Do you trust your spouse? I guess a better way to ask this question would be: Do you have trust in your spouse?
In order to talk about forgiveness in your marriage, we first have to look at how we lose the trust in each other.
I divide trust into two basic categories: “Macro-trust” and “Micro-trust.”
Macro-trust is the trust we usually think about when we’re talking about trust in a relationship and it covers the big things like fidelity, addictions, violence towards each other, and willingness to discuss issues.
If a marriage doesn’t have Macro-trust, it’s not a viable relationship and it won’t last.
For now I want us to focus on the other kind of trust, namely, Micro-trust.
This trust is the one we don’t usually think about very often, at least not deliberately and consciously. It involves things like trusting your spouse to handle whatever it is you need to tell them without making you feel bad or attacking you or ignoring you or getting defensive with you right away.
Micro-trust also involves the feeling of knowing that your spouse will support you emotionally in life, including trying to understand your desires, wishes, what you want, don’t want, like, and don’t like. It is the knowledge that you have that your spouse truly thinks about you even when you’re not around, and even when there’s nothing immediately in it for them.
Micro-trust is often the trust we lose first in our marriages. It begins to fade as we “betray” each other with our lack of truly Listening (remember LVAC?), Validating, Asking questions to learn about each other, and Commenting last, if at all.
We also lose the trust when our spouses begin to sense a childishness about us which often shows itself in our selfishness or even our narcissism, so to speak. It is that vibe we give off that says, “Sure I love you, but, hey, I come first when the s@%t hits the fan!” That means that if I’m low energy, tired, hungry, frustrated, distracted, worried, or somehow overwhelmed, I’ll snap at you, deprioritize you, become sarcastic with you, not listen to you or try to hear you, etc. And all the while I’ll also make demands of you. In a word, I’ll be an Emotionally Incompetent Adult with you when I’m under duress, or perhaps any time at all- totally unpredictable!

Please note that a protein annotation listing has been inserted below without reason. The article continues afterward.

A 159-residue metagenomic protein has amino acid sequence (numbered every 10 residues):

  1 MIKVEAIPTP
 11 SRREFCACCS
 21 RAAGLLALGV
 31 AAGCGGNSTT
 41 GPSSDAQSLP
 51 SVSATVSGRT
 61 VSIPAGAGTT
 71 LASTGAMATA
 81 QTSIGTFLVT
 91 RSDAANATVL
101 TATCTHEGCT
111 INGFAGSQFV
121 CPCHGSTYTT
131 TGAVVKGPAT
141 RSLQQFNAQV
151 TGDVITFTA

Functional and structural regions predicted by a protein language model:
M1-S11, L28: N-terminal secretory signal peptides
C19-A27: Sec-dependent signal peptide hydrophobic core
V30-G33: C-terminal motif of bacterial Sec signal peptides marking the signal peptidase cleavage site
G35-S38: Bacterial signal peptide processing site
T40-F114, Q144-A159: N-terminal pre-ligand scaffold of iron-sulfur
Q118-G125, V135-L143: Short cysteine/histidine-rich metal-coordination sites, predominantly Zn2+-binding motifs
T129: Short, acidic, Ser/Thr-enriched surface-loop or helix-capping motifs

The problem with losing the Micro-trust is that, unlike Macro-trust issues, it’s often insidious. If you have an affair, or spend your paycheck on alcohol or drugs, or gamble it away, it’ll be pretty obvious that your spouse won’t trust you for long.
But with Micro-trust issues; issues like lack of consideration, lack of listening, a sense of uncaring or inconsistency, the effect is often one of buildup of resentment and disconnect in the marriage.
Now for the forgiveness part.
People will often tell me, once they’ve learned about these things, that they can literally pinpoint the moments in which they began to lose the Micro-trust in their spouses, or vice-versa: a lie here, an outburst there, a deception or ulterior motive over there. Whatever the case may be, they begin to see what happened.
Now the question becomes, what can we do about it to fix it?
People have taught me that one important step which needs to be addressed before there can be true healing in a marriage is the forgiveness step.
We must literally ask our spouses for forgiveness.
But this goes beyond simply saying, “I’m sorry.”
Asking for this kind of forgiveness involves more than just words. It involves a mindset, a spirit, and an adjustment in your heart.
It involves allowing yourself to first feel the pain which led you to act the way you acted or would habitually act with them. We often live or act out our pain on other people, and we don’t even realize that we’re in pain to begin with.
Maybe we’re angry, frustrated, afraid, uncertain, confused, anxious, excited, worried, or out of sorts somehow. The fact is that we acted out this “pain” on the other person, and most likely more than once.
So when we’re contemplating asking for forgiveness, we must first take ownership of our true feelings. This way, the act of asking for forgiveness actually starts with addressing ourselves first; our pain.
Next, we think about the pain, confusion, betrayal, anger, sadness, or despair we’ve caused the other person. We must feel that as well, for we are responsible for that too.
In other words, asking for forgiveness in a truly adult, Emotionally Competent way means that we are acknowledging both our own pain, as well as the pain we’ve caused the other person.
Now this process may take you some time to go through so don’t rush it or it won’t be as real as it needs to be. When you ask for forgiveness in the way that I’m describing, you are also asking, begging actually, for a clean slate. You see, we humans usually don’t like to think of ourselves as being disliked or as being the source of someone’s pain; it simply discourages us from being able to change the things in ourselves that we need to change.
No, in order to truly and permanently change and grow into our most Emotionally Competent, true adult selves, it is vital that we feel forgiven by those we’ve hurt the most.
And, especially in our marriages, this becomes an essential prerequisite to the process of rebuilding the Emotional Credibility with each other which we’ve lost over the years when we lost the Micro-trust (remember, Emotional Credibility= trust + liking the other person and wanting to be around them.)
Anthony Ferraioli, M.D.
(As previously promised, next time I’ll talk about the difference between Unconditional Love and Unconditional Positive Regard from my REALADULTS mnemonic, then, after that, I’ll share with you the ways to identify pain. Many of these concepts are also covered in my new book, Don’t Get Married! (Unless You Understand a Few Things First), as well as in my other books which you can check out at http://www.LVACNation.com or http://www.DrFerraioli.com)